Affordable Access

deepdyve-link
Publisher Website

Silencing of junctional adhesion molecule-like protein attenuates atherogenesis and enhances plaque stability in ApoE-/- mice.

Authors
  • Sun, Yu1, 2
  • Guan, Juan1
  • Hou, Yunfeng3
  • Xue, Fei2
  • Huang, Wei1
  • Zhang, Wencheng2
  • Zhang, Yun2
  • Zhang, Cheng2
  • Yang, Jianmin4
  • 1 The Shandong Provincial Key Laboratory of Infection and Immunology, Department of Pharmacology, School of Basic Medical Science, Shandong University, Jinan, Shandong, China. , (China)
  • 2 The Key Laboratory of Cardiovascular Remodeling and Function Research, Chinese Ministry of Education, Chinese Ministry of Health and Chinese Academy of Medical Sciences, and The State and Shandong Province Joint Key Laboratory of Translational Cardiovascular Medicine, Qilu Hospital of Shandong University, Jinan, Shandong, China. , (China)
  • 3 Intensive Care Unit, Shandong Provincial Qianfoshan Hospital, Shandong University, Jinan, Shandong, China. , (China)
  • 4 The Key Laboratory of Cardiovascular Remodeling and Function Research, Chinese Ministry of Education, Chinese Ministry of Health and Chinese Academy of Medical Sciences, and The State and Shandong Province Joint Key Laboratory of Translational Cardiovascular Medicine, Qilu Hospital of Shandong University, Jinan, Shandong, China [email protected] , (China)
Type
Published Article
Journal
Clinical Science
Publisher
Portland Press
Publication Date
Jun 14, 2019
Volume
133
Issue
11
Pages
1215–1228
Identifiers
DOI: 10.1042/CS20180561
PMID: 31101724
Source
Medline
Keywords
Language
English
License
Unknown

Abstract

Background: Although junctional adhesion molecule-like protein (JAML) has recently been implicated in leukocyte recruitment during inflammation and wound repair, its role in atherosclerosis remains to be elucidated. Methods and results: First, we showed that JAML was strongly expressed in atherosclerotic plaques of cardiovascular patients. Similar results were obtained with atherosclerotic plaques of ApoE-/- mice. Co-immunofluorescence staining showed that JAML was mainly expressed in macrophages. Enhanced expression of JAML in cultured macrophages was observed following exposure of the cells to oxLDL. The functional role of JAML in atherosclerosis and macrophages function was assessed by interference of JAML with shRNA in vivo and siRNA in vitro Silencing of JAML in mice significantly attenuated atherosclerotic lesion formation, reduced necrotic core area, increased plaque fibrous cap thickness, decreased macrophages content and inflammation. In addition, histological staining showed that JAML deficiency promoted plaques to stable phenotype. In vitro, JAML siRNA treatment lowered the expression of inflammatory cytokines in macrophages treated with oxLDL. The mechanism by which JAML mediated the inflammatory responses may be related to the ERK/NF-κB activation. Conclusions: Our results demonstrated that therapeutic drugs which antagonize the function of JAML may be a potentially effective approach to attenuate atherogenesis and enhance plaque stability. © 2019 The Author(s). Published by Portland Press Limited on behalf of the Biochemical Society.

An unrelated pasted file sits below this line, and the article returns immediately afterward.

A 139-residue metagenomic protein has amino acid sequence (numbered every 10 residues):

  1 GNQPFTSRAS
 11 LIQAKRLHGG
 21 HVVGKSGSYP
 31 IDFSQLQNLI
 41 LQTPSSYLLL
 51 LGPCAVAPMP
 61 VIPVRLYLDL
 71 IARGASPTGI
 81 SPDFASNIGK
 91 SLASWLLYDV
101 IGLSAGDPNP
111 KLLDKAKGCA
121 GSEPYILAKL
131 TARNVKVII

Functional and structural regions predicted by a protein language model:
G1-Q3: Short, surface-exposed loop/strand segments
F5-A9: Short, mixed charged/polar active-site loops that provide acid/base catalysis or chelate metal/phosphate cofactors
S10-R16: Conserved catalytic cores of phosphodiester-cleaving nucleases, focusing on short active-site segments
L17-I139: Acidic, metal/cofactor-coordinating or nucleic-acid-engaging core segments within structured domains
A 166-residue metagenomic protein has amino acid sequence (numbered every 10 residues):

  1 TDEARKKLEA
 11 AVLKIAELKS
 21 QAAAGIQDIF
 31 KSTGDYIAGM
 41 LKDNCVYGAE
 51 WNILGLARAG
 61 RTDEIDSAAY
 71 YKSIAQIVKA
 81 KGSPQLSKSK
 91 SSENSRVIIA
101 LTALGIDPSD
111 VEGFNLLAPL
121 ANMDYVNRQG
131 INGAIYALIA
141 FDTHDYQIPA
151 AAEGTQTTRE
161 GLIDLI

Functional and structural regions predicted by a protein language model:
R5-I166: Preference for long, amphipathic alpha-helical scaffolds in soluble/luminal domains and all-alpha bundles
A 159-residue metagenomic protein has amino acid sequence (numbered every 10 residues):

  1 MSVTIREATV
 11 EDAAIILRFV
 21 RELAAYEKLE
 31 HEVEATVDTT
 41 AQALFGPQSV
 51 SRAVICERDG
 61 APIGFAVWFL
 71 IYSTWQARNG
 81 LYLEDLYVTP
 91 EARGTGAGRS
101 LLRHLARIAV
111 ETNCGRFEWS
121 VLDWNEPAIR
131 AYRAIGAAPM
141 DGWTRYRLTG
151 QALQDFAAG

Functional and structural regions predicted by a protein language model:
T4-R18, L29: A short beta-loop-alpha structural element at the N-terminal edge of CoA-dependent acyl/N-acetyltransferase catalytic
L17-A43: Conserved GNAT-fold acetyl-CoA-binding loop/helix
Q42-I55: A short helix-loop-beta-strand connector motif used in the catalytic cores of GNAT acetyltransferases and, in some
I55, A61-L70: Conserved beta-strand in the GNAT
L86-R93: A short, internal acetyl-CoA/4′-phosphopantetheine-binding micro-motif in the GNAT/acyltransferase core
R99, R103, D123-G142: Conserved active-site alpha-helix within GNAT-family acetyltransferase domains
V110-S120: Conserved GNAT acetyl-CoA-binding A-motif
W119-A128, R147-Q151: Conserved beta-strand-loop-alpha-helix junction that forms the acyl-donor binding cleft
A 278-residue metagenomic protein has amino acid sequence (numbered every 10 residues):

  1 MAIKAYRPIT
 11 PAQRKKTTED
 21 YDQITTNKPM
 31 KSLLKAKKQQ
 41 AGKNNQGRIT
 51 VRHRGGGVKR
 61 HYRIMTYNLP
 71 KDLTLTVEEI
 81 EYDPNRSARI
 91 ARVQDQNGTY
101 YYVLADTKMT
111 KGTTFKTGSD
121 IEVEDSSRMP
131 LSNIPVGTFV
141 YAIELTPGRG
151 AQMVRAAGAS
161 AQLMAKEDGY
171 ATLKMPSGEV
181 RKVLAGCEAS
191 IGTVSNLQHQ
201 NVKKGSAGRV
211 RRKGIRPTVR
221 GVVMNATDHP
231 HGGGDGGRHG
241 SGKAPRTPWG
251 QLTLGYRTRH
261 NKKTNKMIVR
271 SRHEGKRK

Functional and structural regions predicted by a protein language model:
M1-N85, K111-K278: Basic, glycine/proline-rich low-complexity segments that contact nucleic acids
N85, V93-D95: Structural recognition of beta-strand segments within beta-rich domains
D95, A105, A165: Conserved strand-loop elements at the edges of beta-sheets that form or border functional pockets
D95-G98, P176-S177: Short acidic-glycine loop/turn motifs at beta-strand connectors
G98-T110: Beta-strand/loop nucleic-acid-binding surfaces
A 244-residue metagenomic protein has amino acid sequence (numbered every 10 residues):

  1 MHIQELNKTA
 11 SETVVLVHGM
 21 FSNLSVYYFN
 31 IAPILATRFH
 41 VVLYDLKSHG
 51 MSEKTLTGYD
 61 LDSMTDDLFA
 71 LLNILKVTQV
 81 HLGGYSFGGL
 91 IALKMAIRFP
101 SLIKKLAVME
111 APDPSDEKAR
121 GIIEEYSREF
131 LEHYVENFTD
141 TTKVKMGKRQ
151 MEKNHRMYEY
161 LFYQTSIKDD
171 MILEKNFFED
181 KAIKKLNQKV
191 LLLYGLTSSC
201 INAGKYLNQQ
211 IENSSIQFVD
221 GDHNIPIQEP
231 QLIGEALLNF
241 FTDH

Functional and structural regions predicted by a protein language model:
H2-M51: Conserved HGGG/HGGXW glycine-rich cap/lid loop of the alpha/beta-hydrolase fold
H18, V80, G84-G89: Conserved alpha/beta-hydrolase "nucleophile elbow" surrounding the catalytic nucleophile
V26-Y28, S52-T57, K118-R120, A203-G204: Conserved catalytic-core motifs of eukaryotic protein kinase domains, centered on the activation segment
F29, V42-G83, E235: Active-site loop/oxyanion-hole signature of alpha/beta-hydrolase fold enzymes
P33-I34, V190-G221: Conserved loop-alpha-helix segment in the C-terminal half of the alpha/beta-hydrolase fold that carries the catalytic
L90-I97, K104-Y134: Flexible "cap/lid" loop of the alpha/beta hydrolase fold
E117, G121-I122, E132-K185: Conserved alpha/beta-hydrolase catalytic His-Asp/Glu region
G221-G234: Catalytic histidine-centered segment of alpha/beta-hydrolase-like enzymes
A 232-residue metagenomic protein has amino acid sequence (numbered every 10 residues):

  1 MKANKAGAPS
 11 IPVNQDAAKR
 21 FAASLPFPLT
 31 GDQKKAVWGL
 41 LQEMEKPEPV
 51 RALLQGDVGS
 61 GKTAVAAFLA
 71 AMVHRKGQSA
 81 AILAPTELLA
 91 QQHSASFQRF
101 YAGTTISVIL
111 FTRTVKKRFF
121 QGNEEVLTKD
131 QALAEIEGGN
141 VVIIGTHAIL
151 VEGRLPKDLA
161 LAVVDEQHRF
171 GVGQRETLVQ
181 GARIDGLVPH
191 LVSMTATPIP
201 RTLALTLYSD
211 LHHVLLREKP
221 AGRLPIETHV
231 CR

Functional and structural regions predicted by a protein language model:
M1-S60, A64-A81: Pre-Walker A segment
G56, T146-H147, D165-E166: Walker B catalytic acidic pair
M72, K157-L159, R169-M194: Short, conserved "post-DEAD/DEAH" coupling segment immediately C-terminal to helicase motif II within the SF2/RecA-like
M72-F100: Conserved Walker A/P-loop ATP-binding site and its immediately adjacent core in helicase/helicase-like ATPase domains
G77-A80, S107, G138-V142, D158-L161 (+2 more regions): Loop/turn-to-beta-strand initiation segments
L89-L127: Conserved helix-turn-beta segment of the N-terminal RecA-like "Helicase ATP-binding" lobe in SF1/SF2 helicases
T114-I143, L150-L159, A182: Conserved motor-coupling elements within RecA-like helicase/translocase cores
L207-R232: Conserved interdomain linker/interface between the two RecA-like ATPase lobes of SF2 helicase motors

Report this publication

Statistics

Seen <100 times